Hans Cloos

Hans Cloos
Born November 8, 1885
Died September 26, 1951 (1951-09-27) (aged 65)
Nationality German
Awards Penrose Medal (1948)
Scientific career
Fields geology
Institutions University of Breslau
Doctoral students İhsan Ketin
Henno Martin

Hans Cloos (November 8, 1885 – September 26, 1951) was a prominent German structural geologist.

Gravestone of Cloos

Born in Magdeburg, Germany, Hans Cloos earned his doctorate at Freiburg in 1910, then worked in Indonesia and Namibia up until the start of First World War. During the war his geological skills were put to use along the western front.

Following the war, he began a study of plutons and their interior structure. In 1919 he became professor of geology at the University of Breslau. His younger brother, Ernst Cloos, who was born in 1898, would come to study geology at Breslau under his brother and later became a prominent geologist and professor at Johns Hopkins University.

In 1926 Cloos left Breslau to become professor of geology at the University of Bonn. He made additional geological trips to explore the Scandinavian region, England, and North America.

Professor Hans Cloos made pioneering studies of rock deformation, including granite tectonics. He employed scaled analogue models to study the physical mechanics of faulting, and examined how continents developed their structure. He was also noted for his artistic abilities, including music and draftsmanship.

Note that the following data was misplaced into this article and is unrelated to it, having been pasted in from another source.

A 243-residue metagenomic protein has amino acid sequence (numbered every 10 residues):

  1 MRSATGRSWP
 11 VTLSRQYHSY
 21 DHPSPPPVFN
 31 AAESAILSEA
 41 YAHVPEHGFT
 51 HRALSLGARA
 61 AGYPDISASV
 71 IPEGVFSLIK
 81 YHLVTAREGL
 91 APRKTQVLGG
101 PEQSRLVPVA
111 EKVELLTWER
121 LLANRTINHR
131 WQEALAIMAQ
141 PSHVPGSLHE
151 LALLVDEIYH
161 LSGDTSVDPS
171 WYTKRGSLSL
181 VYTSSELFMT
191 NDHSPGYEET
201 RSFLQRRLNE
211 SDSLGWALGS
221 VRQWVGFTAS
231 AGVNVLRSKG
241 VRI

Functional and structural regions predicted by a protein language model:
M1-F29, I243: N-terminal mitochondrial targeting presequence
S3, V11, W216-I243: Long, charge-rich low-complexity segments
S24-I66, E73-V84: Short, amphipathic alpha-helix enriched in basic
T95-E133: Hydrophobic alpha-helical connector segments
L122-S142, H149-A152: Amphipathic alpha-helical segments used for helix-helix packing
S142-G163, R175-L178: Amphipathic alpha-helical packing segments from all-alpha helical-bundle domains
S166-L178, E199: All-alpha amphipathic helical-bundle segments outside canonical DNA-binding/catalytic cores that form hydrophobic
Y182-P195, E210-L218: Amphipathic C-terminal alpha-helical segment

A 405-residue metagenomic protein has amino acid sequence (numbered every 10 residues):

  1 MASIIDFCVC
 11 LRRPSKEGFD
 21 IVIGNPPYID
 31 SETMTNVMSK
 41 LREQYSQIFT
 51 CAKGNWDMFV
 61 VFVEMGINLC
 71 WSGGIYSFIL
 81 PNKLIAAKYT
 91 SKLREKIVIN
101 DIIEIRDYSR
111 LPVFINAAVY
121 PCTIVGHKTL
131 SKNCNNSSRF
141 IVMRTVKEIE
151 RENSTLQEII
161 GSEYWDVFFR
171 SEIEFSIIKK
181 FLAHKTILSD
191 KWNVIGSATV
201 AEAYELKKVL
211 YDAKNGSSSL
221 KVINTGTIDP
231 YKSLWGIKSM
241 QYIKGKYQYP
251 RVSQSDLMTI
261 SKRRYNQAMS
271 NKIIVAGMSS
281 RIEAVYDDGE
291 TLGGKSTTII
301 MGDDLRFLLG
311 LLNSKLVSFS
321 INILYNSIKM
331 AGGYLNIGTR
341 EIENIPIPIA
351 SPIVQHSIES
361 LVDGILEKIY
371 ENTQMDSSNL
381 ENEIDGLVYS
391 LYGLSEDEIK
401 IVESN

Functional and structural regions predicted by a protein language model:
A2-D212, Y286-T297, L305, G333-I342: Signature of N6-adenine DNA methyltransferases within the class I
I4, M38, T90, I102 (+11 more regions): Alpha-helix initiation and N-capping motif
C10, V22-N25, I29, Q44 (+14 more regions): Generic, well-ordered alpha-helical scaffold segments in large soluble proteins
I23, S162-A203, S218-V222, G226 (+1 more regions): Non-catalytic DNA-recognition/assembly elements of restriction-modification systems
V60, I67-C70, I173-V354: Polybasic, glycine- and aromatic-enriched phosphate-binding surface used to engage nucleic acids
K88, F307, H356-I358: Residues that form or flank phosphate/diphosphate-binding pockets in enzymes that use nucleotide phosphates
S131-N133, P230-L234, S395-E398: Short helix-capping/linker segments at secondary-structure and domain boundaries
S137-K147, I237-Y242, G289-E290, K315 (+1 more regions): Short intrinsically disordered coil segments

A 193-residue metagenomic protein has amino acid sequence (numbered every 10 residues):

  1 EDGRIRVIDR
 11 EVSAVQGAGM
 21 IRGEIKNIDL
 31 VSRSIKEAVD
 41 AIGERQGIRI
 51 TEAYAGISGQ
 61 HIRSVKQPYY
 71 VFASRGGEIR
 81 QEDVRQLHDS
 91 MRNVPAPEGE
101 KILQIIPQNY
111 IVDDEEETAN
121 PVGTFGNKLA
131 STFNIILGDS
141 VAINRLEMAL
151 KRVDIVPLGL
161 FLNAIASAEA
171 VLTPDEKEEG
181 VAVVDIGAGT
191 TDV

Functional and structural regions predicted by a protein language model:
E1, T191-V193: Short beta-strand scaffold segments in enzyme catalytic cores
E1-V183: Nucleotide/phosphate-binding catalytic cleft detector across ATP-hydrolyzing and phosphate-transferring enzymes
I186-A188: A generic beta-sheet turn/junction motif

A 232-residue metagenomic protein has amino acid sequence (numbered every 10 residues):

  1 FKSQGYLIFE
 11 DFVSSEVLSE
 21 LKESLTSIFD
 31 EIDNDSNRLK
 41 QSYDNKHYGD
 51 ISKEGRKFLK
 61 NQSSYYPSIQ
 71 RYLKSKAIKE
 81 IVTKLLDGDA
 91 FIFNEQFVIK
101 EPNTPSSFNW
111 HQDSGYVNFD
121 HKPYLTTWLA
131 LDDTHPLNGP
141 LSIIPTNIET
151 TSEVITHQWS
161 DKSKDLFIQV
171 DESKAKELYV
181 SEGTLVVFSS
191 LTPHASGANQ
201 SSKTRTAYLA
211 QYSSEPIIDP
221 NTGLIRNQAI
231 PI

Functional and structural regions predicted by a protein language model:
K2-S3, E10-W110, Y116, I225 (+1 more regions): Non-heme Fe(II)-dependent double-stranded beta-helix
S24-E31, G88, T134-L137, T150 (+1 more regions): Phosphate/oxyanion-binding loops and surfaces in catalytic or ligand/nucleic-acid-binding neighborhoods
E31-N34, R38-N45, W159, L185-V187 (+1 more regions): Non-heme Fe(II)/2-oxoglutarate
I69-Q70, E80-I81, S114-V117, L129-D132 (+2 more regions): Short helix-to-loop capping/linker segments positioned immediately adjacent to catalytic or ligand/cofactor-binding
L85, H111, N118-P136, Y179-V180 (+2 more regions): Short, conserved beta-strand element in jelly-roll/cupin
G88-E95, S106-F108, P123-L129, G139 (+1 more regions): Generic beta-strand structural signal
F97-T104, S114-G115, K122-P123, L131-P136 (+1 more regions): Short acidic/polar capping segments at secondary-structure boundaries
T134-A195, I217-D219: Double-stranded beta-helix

Cloos died in Bonn, Germany in 1951.

The Hans Cloos medal

It is a senior award, which is presented by the International Association for Engineering Geology and the Environment (IAEG) since 1977 to an engineering geologist of outstanding merit.[1][2] It is normally awarded every two years during an international congress of the IAEG.[2]

According to the prize description, "the recipient should be a person of international repute who has made a major contribution to engineering geology in his/her written papers or to the development of engineering geology and/or the IAEG in their own area".[3]

Since 2002, upon receipt of the prize, the winner also delivers a lecture, named the Hans Cloos lecture.[4] Then, the winner is invited to submit a scientific paper based on the lecture for possible publication on the Bulletin of Engineering Geology and the Environment.[4]

The winners of the Hans Cloos medal are listed below:[3]

Year Winner Country
1977 Quido Záruba[2] Czechoslovakia Czechoslovakia
1978 Léon Calembert Belgium Belgium
1980 Marcel Arnould France France
1982 Richard Wolters West Germany West Germany
1984 Leopold Müller Austria Austria
1986 Evgenii M. Sergeev Soviet Union USSR
1989 David J. Varnes United States USA
1990 William R. Dearman United Kingdom United Kingdom
1992 Michael Langer Germany Germany
1994 William R. Judd United States USA
1996 Ricardo Oliveira Portugal Portugal
1998 Owen L. White Canada Canada
2000 Paul G. Marinos Greece Greece
2002 John Knill[4][5] United Kingdom United Kingdom
2004 Vincenzo Cotecchia[6] Italy Italy
2006 Robert L. Schuster[7] United States USA
2008 Wang Sijing[8] China China
2010 Martin Culshaw[9] United Kingdom United Kingdom
2012 Victor Osipov[10] Russia Russia
2014 Roger Cojean[11] France France
2016 Reseat Ulusay[12] Turkey Turkey
2018 Runqiu Huang[13][14] China China



  • Der Mechanismus tiefvulkanischer Vorgänge, 1921.
  • Memoirs: Gespräch mit der Erde, 1947; translated into English as Conversations with the Earth by E.B. Garside, 1953.